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G.R. No. 191068, July 17, 2013 - PEOPLE OF THE PHILIPPINES, Plaintiff-Appellee, v. CHRIS CORPUZ Y BASBAS, Accused-Appellant.

G.R. No. 191068, July 17, 2013 - PEOPLE OF THE PHILIPPINES, Plaintiff-Appellee, v. CHRIS CORPUZ Y BASBAS, Accused-Appellant.

PHILIPPINE SUPREME COURT DECISIONS

SECOND DIVISION

G.R. No. 191068, July 17, 2013

PEOPLE OF THE PHILIPPINES, Plaintiff-Appellee, v. CHRIS CORPUZ Y BASBAS, Accused-Appellant.

D E C I S I O N

PEREZ, J.:

 

This is an appeal from the Decision1 dated 18 November 2009 of the Court of Appeals (CA) in CA-G.R. CR-H.C. No. 03246 which affirmed the 15 February 2008 Decision2 of the Regional Trial Court (RTC), Branch 42, Dagupan City, finding the appellant guilty beyond reasonable doubt of the crime of murder in Criminal Case No. 2001-0070-D.

The Facts

On 18 January 2001, Chris Corpuz (Corpuz) was charged with the crime of Murder with the Use of an Unlicensed Firearm in an Information,3 the accusatory portion of which reads:cralavvonlinelawlibrary

That on or about October 22, 2000 at around 8:45 o’ clock in the evening at barangay Salay, Municipality of Mangaldan, Province of Pangasinan, Philippines, and within the jurisdiction of this Honorable Court, the above-named accused CHRIS CORPUZ y BASBAS, being then armed with an unlicensed firearm a cal .38 revolver, with intent to kill and with treachery, did then and there, wilfully, unlawfully and feloniously attack and shoot at the left upper portion of the stomach of one GILBERT CEREZO y ESQUEBEL, causing his death shortly thereafter due to: “MASSIVE BLOOD LOSS SECONDARY TO GUNSHOT WOUND” as per Certificate of Death issued by Dr. Danilo A. Claridad, Municipal Health Officer, Mangaldan, Pangasinan, to the damage and prejudice of the legal heirs of said deceased GILBERT CEREZO y ESQUEBEL and other consequential damages relative thereto.4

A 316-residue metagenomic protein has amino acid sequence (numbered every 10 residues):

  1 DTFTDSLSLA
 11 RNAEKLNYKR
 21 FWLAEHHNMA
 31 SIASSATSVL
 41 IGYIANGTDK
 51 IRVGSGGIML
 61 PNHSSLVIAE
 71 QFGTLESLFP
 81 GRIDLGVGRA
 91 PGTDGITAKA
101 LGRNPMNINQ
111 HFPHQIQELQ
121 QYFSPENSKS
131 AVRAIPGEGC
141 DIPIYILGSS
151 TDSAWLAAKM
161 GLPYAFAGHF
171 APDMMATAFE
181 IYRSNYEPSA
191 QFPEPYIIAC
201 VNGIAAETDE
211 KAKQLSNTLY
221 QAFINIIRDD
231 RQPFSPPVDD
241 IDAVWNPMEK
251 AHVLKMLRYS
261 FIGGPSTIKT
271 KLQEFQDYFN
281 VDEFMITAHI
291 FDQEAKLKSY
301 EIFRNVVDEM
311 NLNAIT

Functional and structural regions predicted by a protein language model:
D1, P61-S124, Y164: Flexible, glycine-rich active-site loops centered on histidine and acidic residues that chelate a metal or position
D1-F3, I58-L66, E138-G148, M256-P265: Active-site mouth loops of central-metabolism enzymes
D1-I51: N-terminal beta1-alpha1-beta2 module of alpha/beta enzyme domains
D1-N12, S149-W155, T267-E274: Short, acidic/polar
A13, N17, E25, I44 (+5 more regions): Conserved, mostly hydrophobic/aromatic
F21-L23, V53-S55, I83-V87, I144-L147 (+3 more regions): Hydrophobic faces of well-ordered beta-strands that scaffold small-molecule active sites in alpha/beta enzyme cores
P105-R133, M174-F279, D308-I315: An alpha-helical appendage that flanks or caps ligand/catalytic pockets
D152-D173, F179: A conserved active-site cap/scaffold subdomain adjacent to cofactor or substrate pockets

Upon arraignment, accused-appellant Corpuz pleaded not guilty5 to the charge.

Thereafter, trial on the merits ensued.

Culled from the records, the prosecution evidence primarily taken from the eyewitness account of Romeo Aquino (Aquino) reveals that at 8:45 in the evening of 22 October 2000, the victim Gilbert Cerezo (Cerezo) together with his friends Aquino, Jonathan Baloy (Baloy) and Frankie Presto (Presto) were in front of his house which is adjacent to the road. The group later sent Presto on an errand to buy gin. While waiting, Cerezo went to talk with Naning, the daughter of the appellant, whose house was just six (6) meters across Cerezo’s house. Suddenly, appellant Corpuz came out of his house and shot Cerezo with a handgun with the latter not being able to put up any defense.6Aquino, Baloy and Presto then brought Cerezo to the hospital7 where he consequently died. Appellant, on the other hand, walked towards the eastern dark portion of the road after shooting Cerezo.

Dr. Danilo Claridad, Municipal Health Officer of Mangaldan, Pangasinan prepared a Medico Legal Report on the cause of Cerezo’s death. He declared that it was caused by massive blood loss resulting from a gunshot wound which ran thru part of the stomach and the liver. He explained that the liver is full of blood vessels that is why there was massive blood loss. The immediate cause of Cerezo’s death was respiratory arrest, while the secondary cause was the gunshot wound which caused the massive blood loss. He further testified that he did not recover any slug from Cerezo’s body; the entrance of the gunshot wound was at the left portion of the body about four (4) inches just below the nipple and he did not find any exit wound. He also stated that based on the direction of the slug, the assailant was probably in front of Cerezo at the time of the shooting but he could not identify the kind or type of gun used. He surmised that after the liver was hit, Cerezo could probably survive only for one (1) to two (2) hours. Finally, he confirmed that Cerezo was shot on 22 October 2000 at 8:45 p.m., although, he conducted his examination only on 23 October 2000 at 9:00 a.m.8

The prosecution also submitted as evidence the Police Blotter Entry as reported by witness Romeo Aquino as well as the police investigation conducted by Police Officer Ronnie Maramba which were stipulated upon by the defense.

On the part of the defense, testimonies of the appellant and his daughter Christina also known as “Naning” were offered in evidence which can be summed up as follows:cralavvonlinelawlibrary